Sunday, November 22, 2015

All of Us and Everything

All of Us and Everything by Bridget Asher
Random House: 11/24/15
eBook review copy, 352 pages
ISBN-13: 9780385343930

All of Us and Everything by Bridget Asher is a recommended book about an eccentric, dysfunctional family of women.

Augusta Rockwell was an eccentric mother as far as her three daughters are concerned. Esme, Liv, and Ru all grew up hearing that their absent father was a spy and couldn't have any contact with them for their safety. Their mother devoted her life to starting movements, unsuccessfully. Now all of their lives are in flux and weathering storms that will bring them home and, once there, they are going to learn some truths about themselves and their absent father.

Augusta survives a literal storm, Hurricane Sandy. The hurricane leads to the discovery of some letters that are given to Augusta. At the same time Esme and her teenage daughter, Atty, are reeling from their husband/father running off with his dentist in France. Atty is hyper-connected to social media and tweets incessantly. Liv is done with yet another marriage and needs to go to rehab. Ru, after one best-selling book, has left the country to do research for another book, but may just be trying to escape her engagement. All the daughters head home, ostensibly to help Augusta recover from the storm.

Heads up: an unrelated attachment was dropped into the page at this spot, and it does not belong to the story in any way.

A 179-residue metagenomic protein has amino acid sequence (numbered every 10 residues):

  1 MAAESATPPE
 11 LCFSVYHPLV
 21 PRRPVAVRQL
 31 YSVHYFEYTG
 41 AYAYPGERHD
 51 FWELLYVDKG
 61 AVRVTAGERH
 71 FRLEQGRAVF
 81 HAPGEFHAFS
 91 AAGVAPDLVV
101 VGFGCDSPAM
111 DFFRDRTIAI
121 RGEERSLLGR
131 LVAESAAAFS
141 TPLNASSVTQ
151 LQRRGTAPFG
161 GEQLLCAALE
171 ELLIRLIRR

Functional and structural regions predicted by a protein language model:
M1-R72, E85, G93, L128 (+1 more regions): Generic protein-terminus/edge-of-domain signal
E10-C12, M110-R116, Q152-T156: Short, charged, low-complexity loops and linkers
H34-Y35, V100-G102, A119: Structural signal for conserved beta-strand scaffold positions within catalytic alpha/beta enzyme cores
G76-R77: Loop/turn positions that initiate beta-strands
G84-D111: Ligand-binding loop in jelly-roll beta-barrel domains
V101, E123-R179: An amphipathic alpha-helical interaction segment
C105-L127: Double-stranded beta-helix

Really, most of the storm recovery consists of airing the emotional baggage they have all been carrying for years. None of the sisters really like each other or their mother. Augusta is an eccentric, but not as crazy as the girls imply. Augusta was a wealthy single mother, so the girls grew up in a safe, secure environment. I couldn't help but think that all of the damage they claim as a direct result of their childhood was not necessarily as awful as they claim.  Okay, some things were explained as unknown outside interference, but still... Stuff happens. You move on. While I basically liked this book, I had a hard time feeling a lot of empathy for any of the characters - with the exception of Atty.

This is an entertaining, light novel. You are going to be able to read it quickly and follow the action and the quirky emotional angst of all the characters. Even though I didn't connect with any of the characters, I was interested in what happened to them and what they learned about their father, and in the process their mother. The writing is decent, though some of the dialogue felt forced.

Disclosure: My Kindle edition was courtesy of
Random House for review purposes.

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